Protein aggregation occurs as a consequence of perturbations in protein homeostasis that can be triggered by environmental and cellular stresses. The accumulation of protein aggregates has been associated with aging and other pathologies in eukaryotes, and in bacteria with changes in growth rate, stress resistance and virulence. Numerous past studies, mostly performed in Escherichia coli, have led to a detailed understanding of the functions of the bacterial protein quality control machinery in preventing and reversing protein aggregation. However, more recent research points toward unexpected diversity in how phylogenetically different bacteria utilize components of this machinery to cope with protein aggregation. Furthermore, how persistent protein aggregates localize and are passed on to progeny during cell division and how their presence impacts reproduction and the fitness of bacterial populations remains a controversial field of research. Finally, although protein aggregation is generally seen as a symptom of stress, recent work suggests that aggregation of specific proteins under certain conditions can regulate gene expression and cellular resource allocation. This review discusses recent advances in understanding the consequences of protein aggregation and how this process is dealt with in bacteria, with focus on highlighting the differences and similarities observed between phylogenetically different groups of bacteria.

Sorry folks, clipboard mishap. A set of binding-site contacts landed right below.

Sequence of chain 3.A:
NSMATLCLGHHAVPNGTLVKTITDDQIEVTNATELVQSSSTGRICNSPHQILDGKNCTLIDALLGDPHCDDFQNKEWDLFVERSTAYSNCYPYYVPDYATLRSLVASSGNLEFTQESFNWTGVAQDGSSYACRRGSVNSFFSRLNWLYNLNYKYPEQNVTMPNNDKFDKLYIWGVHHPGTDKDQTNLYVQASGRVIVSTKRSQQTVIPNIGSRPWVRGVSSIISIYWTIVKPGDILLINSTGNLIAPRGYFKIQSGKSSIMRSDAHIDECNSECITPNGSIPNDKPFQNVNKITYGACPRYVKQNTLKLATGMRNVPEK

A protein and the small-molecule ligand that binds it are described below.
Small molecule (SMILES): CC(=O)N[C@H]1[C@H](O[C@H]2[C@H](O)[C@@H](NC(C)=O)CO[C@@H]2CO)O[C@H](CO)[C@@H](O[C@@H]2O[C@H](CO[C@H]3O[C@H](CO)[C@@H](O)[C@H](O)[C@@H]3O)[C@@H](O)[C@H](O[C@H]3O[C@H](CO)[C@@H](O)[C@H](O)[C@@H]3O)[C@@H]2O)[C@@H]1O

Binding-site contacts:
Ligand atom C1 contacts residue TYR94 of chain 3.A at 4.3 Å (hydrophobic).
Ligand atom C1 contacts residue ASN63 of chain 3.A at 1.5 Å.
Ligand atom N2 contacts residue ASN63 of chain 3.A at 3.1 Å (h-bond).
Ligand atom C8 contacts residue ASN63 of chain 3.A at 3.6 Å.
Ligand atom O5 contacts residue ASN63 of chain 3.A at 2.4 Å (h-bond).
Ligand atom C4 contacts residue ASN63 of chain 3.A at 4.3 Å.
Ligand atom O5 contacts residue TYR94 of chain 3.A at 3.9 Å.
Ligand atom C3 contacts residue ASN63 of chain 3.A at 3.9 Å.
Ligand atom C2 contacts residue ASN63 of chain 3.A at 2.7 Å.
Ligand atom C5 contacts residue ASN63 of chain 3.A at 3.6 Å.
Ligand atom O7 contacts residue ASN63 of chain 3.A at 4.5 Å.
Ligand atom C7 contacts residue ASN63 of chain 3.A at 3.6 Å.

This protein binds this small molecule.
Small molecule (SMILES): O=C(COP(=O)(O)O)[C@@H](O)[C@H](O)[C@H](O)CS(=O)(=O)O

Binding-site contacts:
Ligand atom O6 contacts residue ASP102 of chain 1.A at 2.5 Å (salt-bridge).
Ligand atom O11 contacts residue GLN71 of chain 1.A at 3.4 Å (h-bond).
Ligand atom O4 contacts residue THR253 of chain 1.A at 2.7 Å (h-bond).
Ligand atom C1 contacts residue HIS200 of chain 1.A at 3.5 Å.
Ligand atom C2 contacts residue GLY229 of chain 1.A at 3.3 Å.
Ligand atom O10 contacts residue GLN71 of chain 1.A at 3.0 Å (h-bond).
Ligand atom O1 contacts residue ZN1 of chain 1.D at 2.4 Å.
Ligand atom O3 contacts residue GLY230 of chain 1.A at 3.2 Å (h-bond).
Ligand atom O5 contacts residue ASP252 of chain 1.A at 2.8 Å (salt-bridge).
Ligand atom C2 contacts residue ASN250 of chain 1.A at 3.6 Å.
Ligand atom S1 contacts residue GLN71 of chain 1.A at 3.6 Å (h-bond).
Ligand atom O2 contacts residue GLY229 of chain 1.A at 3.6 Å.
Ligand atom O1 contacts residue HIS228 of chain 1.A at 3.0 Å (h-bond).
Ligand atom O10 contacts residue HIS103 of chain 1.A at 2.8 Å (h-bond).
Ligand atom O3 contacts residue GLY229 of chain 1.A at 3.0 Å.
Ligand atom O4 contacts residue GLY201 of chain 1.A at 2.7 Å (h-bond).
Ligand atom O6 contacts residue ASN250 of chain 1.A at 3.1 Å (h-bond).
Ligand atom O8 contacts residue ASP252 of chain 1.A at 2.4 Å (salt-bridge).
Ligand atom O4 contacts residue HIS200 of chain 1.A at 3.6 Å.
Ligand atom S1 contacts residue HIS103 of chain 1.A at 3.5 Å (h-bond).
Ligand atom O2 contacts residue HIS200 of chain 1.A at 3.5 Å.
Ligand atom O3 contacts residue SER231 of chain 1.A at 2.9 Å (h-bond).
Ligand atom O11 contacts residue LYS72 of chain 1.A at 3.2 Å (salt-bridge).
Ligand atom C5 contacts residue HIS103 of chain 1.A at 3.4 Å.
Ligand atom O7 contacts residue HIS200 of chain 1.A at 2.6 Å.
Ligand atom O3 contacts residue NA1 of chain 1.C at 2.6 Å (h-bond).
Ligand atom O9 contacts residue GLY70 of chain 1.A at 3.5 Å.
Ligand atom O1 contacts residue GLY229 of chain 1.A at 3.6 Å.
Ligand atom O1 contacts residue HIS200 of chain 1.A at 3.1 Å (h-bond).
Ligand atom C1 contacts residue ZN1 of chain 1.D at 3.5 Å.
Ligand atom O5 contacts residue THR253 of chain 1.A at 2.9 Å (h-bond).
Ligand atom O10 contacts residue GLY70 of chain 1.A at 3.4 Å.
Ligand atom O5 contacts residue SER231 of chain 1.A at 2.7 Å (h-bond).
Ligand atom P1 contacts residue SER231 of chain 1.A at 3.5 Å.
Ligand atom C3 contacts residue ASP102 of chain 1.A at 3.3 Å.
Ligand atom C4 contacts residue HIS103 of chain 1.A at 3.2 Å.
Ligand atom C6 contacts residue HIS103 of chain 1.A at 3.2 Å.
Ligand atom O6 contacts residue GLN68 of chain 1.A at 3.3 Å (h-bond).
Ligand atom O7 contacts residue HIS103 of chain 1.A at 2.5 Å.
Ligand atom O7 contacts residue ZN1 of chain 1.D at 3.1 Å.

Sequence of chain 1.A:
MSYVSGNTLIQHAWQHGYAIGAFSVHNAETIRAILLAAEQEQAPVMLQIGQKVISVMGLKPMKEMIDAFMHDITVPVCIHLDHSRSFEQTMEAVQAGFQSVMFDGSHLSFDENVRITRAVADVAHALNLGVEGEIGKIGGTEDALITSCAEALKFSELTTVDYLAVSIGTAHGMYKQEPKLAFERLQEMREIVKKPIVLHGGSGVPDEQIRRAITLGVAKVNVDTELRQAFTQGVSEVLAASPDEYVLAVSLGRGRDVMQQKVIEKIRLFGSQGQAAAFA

• 5.
    Schramm, Frederic Dominique
    Stockholm University, Faculty of Science, Department of Molecular Biosciences, The Wenner-Gren Institute.
    Stress response regulation and protein aggregate inheritance in Caulobacter crescentus2019Doctoral thesis, comprehensive summary (Other academic)
    Abstract [en]

    Many stress conditions a cell encounters threaten the continuation of basic biological processes ultimately endangering its survival. Heat shock and antibiotic exposure can lead to a sudden surge of protein un- and misfolding, while nutrient starvation directly causes a lack of energy and molecular building blocks. Our understanding of how cells integrate environmental stress signals, execute protective functions and handle persistent damage is still far from comprehensive. In this thesis the model bacterium Caulobacter crescentus was used to answer basic questions about the regulation and execution of bacterial stress responses and damage clearance.